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Mike Johnson Says the Gays Ended Rome in Newly Released Audio Recordings

House Speaker Mike Johnson Press Conference
Image: via FOX News

Unearthed remarks on gay conversion therapy and derogatory comments about the LGBTQ+ community put the spotlight on the new speaker’s regressive beliefs.


Recent revelations about the newly elected Republican speaker of the House, Mike Johnson of Louisiana, have raised eyebrows, prompted ridicule, and sparked concern due to his archaic views on homosexuality. Johnson has a history of promoting gay conversion therapy, a discredited notion suggesting that individuals can change their sexual orientation through therapy.

According to audio obtained by CNN, Johnson emphasized the need for an “honest conversation about homosexuality,” stating, “It’s time for an honest conversation about homosexuality. There’s freedom to change. If you want to.”

CNN further revealed that Johnson has been associated with Exodus International, a group known for its antigay stance and conversion therapy practices, particularly through an event known as The Day of Truth. This event, orchestrated in response to a pro-gay initiative, aimed at persuading individuals, especially teens, that they could alter their sexual orientation through counseling and prayer.

Conversion therapy has been condemned as ineffective and harmful by every major medical and mental health organization. Research has indicated it heightens the risk of suicide among LGBTQ+ young people.

Moreover, the ultraconservative lawmaker’s involvement with the socially conservative organization Alliance Defense Fund (now Alliance Defending Freedom) and his efforts in promoting the Day of Truth reflect a deeper-rooted belief that homosexuality is a choice rather than an inherent trait.

He distinctly argued that, unlike other immutable characteristics such as race or eye color, homosexuality is a “type of behavior” that individuals can change.

“Our race, the size of our feet, the color of our eyes, these are things we’re born with and we cannot change. But what these adult advocacy groups like the Gay Lesbian Straight Education Network [GLSEN] are promoting is a type of behavior. Homosexual behavior is something you do. It’s not something that you are,” Johnson said.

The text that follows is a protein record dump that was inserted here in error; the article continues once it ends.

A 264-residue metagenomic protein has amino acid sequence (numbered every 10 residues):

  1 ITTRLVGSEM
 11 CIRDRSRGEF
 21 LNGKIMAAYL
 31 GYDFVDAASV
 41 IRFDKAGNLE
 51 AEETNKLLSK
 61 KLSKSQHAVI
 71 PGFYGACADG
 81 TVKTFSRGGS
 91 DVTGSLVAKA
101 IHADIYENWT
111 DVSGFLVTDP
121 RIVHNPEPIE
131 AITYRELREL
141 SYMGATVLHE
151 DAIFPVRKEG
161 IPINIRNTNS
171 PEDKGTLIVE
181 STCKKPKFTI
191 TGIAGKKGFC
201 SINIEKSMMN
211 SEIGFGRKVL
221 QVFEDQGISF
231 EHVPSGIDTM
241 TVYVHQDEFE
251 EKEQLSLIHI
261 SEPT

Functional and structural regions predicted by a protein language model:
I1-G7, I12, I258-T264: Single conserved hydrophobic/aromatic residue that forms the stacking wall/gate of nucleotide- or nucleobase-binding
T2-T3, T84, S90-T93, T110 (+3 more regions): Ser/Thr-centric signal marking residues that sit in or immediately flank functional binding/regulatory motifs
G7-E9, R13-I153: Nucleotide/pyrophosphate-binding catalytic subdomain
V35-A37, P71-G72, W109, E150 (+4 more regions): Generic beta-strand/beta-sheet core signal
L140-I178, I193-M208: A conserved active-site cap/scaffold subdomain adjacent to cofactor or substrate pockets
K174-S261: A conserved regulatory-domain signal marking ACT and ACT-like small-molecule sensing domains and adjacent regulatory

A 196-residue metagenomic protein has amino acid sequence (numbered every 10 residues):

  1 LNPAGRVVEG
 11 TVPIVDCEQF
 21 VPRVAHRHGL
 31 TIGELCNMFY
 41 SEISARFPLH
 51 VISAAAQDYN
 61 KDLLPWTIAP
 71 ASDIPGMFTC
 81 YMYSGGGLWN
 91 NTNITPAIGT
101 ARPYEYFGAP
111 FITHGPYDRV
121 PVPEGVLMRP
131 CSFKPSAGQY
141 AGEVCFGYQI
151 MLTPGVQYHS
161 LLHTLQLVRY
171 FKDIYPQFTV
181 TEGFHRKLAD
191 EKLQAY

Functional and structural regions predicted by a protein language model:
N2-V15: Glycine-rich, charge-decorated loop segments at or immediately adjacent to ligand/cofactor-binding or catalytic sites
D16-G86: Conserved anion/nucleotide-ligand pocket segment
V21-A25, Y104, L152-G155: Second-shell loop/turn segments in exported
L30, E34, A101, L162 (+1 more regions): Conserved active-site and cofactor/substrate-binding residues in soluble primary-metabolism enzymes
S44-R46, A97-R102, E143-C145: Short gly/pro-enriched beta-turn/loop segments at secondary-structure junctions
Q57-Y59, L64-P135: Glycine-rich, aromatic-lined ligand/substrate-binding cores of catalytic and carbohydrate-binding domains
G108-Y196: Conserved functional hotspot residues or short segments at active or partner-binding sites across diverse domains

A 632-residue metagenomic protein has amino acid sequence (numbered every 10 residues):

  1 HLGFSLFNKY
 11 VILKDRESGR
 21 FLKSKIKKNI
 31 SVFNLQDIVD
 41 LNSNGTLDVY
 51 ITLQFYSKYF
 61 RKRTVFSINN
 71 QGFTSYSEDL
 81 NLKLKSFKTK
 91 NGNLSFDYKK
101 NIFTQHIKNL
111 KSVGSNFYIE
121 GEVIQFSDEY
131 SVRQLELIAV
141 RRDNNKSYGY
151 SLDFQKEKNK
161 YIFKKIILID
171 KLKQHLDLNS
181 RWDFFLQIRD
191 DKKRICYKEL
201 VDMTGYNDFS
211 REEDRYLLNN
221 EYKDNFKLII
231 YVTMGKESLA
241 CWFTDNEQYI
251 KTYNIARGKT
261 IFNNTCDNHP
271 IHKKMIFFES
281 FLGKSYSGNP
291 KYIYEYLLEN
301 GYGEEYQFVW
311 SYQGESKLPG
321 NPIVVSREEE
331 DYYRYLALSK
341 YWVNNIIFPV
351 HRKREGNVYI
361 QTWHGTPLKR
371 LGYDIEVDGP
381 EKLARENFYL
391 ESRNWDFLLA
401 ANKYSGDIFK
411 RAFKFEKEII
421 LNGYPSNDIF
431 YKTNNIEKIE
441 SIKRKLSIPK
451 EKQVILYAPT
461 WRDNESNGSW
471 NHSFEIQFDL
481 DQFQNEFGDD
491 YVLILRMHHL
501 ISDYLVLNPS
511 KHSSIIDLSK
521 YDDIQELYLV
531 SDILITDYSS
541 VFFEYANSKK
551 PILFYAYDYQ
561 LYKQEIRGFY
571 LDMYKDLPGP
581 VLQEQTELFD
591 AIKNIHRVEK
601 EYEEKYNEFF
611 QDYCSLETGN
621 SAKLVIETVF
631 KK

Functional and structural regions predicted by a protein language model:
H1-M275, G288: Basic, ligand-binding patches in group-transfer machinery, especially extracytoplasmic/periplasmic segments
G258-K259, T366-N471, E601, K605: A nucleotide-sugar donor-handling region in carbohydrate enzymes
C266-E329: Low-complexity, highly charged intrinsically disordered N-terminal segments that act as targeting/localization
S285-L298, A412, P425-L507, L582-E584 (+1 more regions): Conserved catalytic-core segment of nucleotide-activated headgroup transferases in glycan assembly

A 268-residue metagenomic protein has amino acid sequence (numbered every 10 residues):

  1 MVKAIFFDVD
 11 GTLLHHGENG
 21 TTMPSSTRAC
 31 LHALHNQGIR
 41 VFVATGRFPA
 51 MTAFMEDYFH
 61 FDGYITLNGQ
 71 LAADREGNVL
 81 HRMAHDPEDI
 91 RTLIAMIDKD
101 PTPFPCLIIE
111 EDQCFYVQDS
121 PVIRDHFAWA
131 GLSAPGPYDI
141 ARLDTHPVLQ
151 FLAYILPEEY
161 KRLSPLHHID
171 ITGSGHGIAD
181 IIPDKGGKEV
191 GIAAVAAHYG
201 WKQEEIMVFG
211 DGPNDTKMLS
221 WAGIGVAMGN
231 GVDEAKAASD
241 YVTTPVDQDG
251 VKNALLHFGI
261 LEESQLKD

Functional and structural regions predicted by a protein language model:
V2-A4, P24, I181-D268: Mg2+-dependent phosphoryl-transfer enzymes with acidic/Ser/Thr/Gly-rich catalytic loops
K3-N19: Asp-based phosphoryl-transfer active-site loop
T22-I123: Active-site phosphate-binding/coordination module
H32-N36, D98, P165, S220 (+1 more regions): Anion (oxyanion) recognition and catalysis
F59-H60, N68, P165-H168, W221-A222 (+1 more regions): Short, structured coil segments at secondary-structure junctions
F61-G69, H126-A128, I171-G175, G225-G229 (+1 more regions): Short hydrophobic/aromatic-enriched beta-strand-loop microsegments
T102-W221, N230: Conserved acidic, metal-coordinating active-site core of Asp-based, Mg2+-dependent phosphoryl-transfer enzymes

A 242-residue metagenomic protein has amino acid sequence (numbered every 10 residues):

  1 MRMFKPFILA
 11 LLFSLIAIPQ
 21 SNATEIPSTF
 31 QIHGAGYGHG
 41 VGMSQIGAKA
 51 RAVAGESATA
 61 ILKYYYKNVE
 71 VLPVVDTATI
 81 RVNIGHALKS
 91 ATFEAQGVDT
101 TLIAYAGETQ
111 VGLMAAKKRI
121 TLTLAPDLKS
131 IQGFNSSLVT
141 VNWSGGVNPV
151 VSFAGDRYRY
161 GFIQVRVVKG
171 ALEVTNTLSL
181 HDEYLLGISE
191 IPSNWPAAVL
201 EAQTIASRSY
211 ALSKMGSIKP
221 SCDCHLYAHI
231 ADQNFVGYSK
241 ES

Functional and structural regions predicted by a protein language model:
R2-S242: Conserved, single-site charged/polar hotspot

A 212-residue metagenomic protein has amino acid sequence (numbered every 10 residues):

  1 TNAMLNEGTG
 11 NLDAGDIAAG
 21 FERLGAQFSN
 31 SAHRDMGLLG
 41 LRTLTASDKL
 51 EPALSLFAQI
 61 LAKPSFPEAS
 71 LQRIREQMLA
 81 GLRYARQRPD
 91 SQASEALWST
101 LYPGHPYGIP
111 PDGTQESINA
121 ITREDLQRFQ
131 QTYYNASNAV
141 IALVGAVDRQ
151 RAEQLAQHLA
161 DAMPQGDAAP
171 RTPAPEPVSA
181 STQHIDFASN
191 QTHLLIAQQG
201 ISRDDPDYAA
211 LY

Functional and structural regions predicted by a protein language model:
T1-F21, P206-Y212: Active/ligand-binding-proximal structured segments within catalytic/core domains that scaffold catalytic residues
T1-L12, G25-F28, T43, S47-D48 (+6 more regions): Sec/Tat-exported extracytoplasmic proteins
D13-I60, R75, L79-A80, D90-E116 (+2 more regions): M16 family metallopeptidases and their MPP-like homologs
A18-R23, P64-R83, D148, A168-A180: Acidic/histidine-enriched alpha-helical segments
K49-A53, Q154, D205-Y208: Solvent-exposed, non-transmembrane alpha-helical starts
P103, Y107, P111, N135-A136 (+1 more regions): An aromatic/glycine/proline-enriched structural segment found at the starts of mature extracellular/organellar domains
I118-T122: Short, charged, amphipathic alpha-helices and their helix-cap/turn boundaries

GLSEN is a nonprofit organization committed to ensuring equal treatment and inclusion for all students, including LGBTQ+ students, who are present in educational settings everywhere.

Johnson’s disparaging remarks did not stop at conversion therapy.

He has publicly expressed derogatory views on gay rights, notably around the time of the U.S. Supreme Court's 2003 Lawrence v. Texas ruling, which invalidated state sodomy laws. Johnson contended that such laws should have remained intact and went on to label homosexuality as “inherently unnatural” and a “dangerous lifestyle.”

Lawrence v. Texas was one of the rulings Supreme Court Justice Clarence Thomas said should be reevaluated in his concurring opinion striking down Roe v. Wade and the federal right to abortion access.

Johnson also voiced strong opposition to marriage equality, bizarrely suggesting it could lead to people marrying their pets and even attributing the fall of the Roman Empire to societal acceptance of homosexuality.

“Many historians, those who are objective, would look back and recognize and give some credit to the fall of Rome, to not only the deprivation of the society and the loss of morals but also to the rampant homosexual behavior that was condoned by the society,” he asserted.

The uncovering of Johnson’s past remarks and associations brings to light a disturbingly outdated perspective on homosexuality at a time when much of the nation is moving toward a more inclusive and understanding stance on LGBTQ+ rights, with more than 71 percent of Americans supporting marriage equality in a recent Gallup poll.

The Advocate contacted Johnson’s office to inquire whether he still holds these views, but a spokesperson for the speaker was unable to provide a statement, they said.

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